In ‘Moral Luck,’ Bernard Williams famously argued that “there is a particularly important species of regret, which I shall call ‘agent-regret,’ which a person can feel only towards his past actions.” Much subsequent commentary has focused on Williams’s claim that agent-regret is not necessarily restricted to voluntary actions, and questioned whether such an attitude could be rationally justified. This focus, however, obscures a more fundamental set of questions raised by Williams’s discussion: what is the role in our (...)
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  38.  57
    Regret, recrimination and rationality.Robert Sugden - 1985 - Theory and Decision 19 (1):77-99.
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  39.  53
    Regret and the control of temporary preferences.Terry Connolly & Jochen Reb - 2005 - Behavioral and Brain Sciences 28 (5):653-654.
    Regret is often symptomatic of the defective decisions associated with “temporary preference” problems. It may also help overcome these defects. Outcome regret can modify the relative utilities of different payoffs. Process regret can motivate search for better decision processes or trap-evading strategies. Heightened regret may thus be functional for control of these self-defeating choices.
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  40.  59
    The Role of Regret in Medical Decision-making.Paddy McQueen - 2017 - Ethical Theory and Moral Practice 20 (5):1051-1065.
    In this paper, I explore the role that regret does and should play in medical decision-making. Specifically, I consider whether the possibility of a patient experiencing post-treatment regret is a good reason for a clinician to counsel against that treatment or to withhold it. Currently, the belief that a patient may experience post-treatment regret is sometimes taken as a sufficiently strong reason to withhold it, even when the patient makes an explicit, informed request. Relatedly, medical researchers and (...)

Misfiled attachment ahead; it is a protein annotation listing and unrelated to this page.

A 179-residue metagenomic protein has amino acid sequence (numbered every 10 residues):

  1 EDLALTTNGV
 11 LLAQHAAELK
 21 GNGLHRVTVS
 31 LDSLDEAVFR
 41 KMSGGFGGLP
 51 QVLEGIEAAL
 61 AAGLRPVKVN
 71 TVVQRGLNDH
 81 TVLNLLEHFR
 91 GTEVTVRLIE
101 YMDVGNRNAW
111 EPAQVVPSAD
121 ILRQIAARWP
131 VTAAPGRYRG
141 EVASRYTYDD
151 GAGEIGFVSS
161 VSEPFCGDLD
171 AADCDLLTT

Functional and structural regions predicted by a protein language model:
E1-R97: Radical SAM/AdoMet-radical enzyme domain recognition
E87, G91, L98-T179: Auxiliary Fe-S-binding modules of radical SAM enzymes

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  41. Minimizing regret in dynamic decision problems.Joseph Y. Halpern & Samantha Leung - 2016 - Theory and Decision 81 (1):123-151.
    The menu-dependent nature of regret-minimization creates subtleties when it is applied to dynamic decision problems. It is not clear whether forgone opportunities should be included in the menu. We explain commonly observed behavioral patterns as minimizing regret when forgone opportunities are present. If forgone opportunities are included, we can characterize when a form of dynamic consistency is guaranteed.